These participants express their struggle to be recognized as the same person they always were and feel they still are. For example, Tony's sense of self is sustained by expecting family and friends to relate to him, not to his disease. In this way, Tony remains connected to his pre-illness life. He knows who he is and where he belongs. As a result, he is maintaining the square:
And he [son] . . . just acts as if I don't have any problem at all. I mean a lot of people I know just at a glance, they say "How you feeling?" And I say, "Fine." ... To let them know that I have an ailment like that would cause me to be treated specially. I'd rather be treated just like I am.
An indication that the participants are successful at maintaining the square is their ability to sustain continuity in their lives, as Mable does by sustaining her homelife:
Well, I continue doing most of my housework, not all of it ... I still do all my cooking. I do my washing and not too much ironing anymore. . , . It's just that I have that little tremor in my left side. If I could stop these tremors altogether my life would be better. But they're not too bad. I can still button my buttons.
On the other hand, John finds that maintaining continuity in his social activities is helping him keep his life as good as it can be:
You know we don't sit home and rot away . . . our friendships, the ones we've had, have certainly held up. We don't see each other as frequently as we used to. Some of them can't drive at night . . . they'd rather go to lunch than dinner . . . but that's no big deal whether you go to lunch or dinner as long as you're enjoying each other's company.
All the participants shared similar stories of their struggles to maintain the square. They all latched on to something that connected them to their familiar world and preserved their relationships with familiar people, places, or things. How they are able to maintain the square is reflected in their willingness and ability to learn, accept, seek knowledge, engage in meaningful experiences, and live for today.
Theme: Learning How
Learning and developing new skills occurs throughout life. At first, mastering a new skill is a struggle and it seems as if the unity of self and body is disrupted (Gadow, 1980). Over time, however, the new skill becomes effortless and the self and body are reunited. However, when no longer able to act as desired and when confronted with the body's inadequacies, as those with PD are, one is forced to think about the body again (van Manen, 1998). Often, it is not the body symptom that an individual first notices, but the difficulty in completing a desired task, such as putting on a coat or getting in and out of a car. Actions that were once taken for granted are now awkward and difficult to accomplish.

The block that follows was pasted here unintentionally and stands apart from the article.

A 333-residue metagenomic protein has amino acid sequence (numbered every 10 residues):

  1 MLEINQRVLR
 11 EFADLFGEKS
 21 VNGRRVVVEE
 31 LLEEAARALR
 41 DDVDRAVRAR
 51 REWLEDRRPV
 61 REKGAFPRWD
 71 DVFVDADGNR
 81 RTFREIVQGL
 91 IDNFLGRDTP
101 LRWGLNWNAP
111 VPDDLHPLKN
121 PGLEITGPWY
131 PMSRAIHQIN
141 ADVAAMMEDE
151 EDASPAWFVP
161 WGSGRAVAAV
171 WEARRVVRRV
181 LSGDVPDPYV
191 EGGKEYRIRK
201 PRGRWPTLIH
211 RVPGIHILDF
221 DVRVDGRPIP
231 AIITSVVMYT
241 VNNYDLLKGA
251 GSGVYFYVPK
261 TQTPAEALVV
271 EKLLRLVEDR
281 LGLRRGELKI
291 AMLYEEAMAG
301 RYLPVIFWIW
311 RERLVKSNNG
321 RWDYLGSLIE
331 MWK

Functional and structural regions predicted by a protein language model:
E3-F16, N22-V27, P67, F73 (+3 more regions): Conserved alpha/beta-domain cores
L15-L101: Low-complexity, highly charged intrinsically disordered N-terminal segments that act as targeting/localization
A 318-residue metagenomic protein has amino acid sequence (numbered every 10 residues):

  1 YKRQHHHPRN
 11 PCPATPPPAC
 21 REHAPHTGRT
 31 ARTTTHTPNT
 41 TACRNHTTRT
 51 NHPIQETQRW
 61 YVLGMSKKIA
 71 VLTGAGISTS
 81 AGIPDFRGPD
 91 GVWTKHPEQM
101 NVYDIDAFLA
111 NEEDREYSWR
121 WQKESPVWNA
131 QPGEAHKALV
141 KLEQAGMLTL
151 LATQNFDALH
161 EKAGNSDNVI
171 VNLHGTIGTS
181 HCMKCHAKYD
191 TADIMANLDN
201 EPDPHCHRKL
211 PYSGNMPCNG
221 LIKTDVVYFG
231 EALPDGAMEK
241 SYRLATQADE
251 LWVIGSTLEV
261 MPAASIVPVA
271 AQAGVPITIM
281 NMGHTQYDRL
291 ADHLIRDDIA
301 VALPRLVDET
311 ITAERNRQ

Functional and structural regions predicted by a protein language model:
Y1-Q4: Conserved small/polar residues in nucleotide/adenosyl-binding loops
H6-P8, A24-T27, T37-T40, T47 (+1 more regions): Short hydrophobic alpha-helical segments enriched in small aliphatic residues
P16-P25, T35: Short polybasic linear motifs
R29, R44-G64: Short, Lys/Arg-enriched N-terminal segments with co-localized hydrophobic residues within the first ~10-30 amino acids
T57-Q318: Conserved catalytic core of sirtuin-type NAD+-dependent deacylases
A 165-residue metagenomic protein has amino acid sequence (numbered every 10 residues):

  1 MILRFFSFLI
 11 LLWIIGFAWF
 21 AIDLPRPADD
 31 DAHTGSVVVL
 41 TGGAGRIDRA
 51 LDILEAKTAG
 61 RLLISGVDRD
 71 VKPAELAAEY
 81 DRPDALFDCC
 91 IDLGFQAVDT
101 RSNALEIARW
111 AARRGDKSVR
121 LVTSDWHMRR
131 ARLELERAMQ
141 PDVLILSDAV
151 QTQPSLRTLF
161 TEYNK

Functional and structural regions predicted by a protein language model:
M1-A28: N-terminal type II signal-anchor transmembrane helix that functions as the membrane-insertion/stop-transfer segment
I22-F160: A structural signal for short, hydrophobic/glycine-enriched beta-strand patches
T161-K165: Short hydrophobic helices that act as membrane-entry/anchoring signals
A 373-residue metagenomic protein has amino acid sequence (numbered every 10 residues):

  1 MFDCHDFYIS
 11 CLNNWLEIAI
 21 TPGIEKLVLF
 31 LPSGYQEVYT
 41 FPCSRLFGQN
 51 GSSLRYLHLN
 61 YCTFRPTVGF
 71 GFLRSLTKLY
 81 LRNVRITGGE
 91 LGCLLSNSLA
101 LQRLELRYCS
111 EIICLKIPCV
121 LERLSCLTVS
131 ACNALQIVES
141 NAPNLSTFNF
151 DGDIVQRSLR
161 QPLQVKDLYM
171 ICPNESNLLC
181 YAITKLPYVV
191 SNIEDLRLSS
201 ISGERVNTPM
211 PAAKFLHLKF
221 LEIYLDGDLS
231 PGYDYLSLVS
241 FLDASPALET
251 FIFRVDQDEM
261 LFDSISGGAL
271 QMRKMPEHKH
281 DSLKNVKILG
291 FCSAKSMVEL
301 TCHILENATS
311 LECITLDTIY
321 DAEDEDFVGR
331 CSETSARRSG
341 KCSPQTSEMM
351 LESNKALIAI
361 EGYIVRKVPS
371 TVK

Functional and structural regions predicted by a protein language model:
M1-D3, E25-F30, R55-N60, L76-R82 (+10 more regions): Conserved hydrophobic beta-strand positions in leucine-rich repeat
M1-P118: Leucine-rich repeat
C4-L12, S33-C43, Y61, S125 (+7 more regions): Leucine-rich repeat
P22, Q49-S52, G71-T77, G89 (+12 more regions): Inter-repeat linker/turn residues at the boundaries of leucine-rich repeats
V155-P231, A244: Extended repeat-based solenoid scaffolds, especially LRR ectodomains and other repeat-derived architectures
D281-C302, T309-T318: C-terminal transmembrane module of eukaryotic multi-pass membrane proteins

Individuals in this study are learning that their mind and body are no longer working in harmony (Gadow, 1980). For example, Sam is learning how to accomplish tasks that were once second nature to him. To successfully complete the routine task of getting in a car, Sam must divide the task into discrete steps and consciously execute each step:
For example, to get in a car. I open a door and I have to figure out how I'm going to do it every rime. It's not a matter of sliding into the seat and closing the door. I have to figure I'm going to lift this leg, slide my butt over, bring the other leg in, close the door, put on the seat belt. You have to reprogram yourself every time. Which I didn't realize had happened. But it's true. , . . It's all a mental strengthening, if you will.
Sonia is learning that stress exacerbates her symptoms. She is learning how to reduce stress in her life:
One of the things that bothers me the most is the writing. ..if I am going to the store and I have to sign a check . . J feel like I have a compulsion to explain the reason why my handwriting is so bad ... any kind of stress, any kind of stress makes it worse. Absolutely. And if I know that there is somebody behind me waiting, then it's worse. Like if I go to the [grocery store] I will write my check way, way before and I will leave the amount blank.
The participants are learning how to minimize their symptoms, to adapt their Komes, and to modify their daily routines. They are learning the need to be more cautious in their everyday lives and they are learning how to listen and understand their bodies' response to a variety of life situations.
Theme: Accepting Limitations
The participants are choosing to accept what Ufe has dealt them. They believe that the only reasonable option is to begin accepting and adapting to their limitations. Tony's view is shared by many of the participants when he says, Tve learned to live with it and I've learned to accept it. Much as 1 don't like it."
Parkinson's disease is a very intrusive illness, defined by Charmaz (1991) as one that "demands attention, allotted time, and forced accommodation." An intrusive illness makes one aware of its existence. For example, Tony is clearly aware of his functional limitations:
I'll do something and I'll say "Whoa! Just accept it." [For example] If I turn, make a quick turn and I'll feel myself lose my balance. And I'll say, "Whoa! " That's something there that I should have realized that I shouldn't have done. . . . I'm not dwelling on the fact that "Oh boy, you've got to really watch yourself" ... I just watch myself, that's all.
And Don is realistic in his approach to life: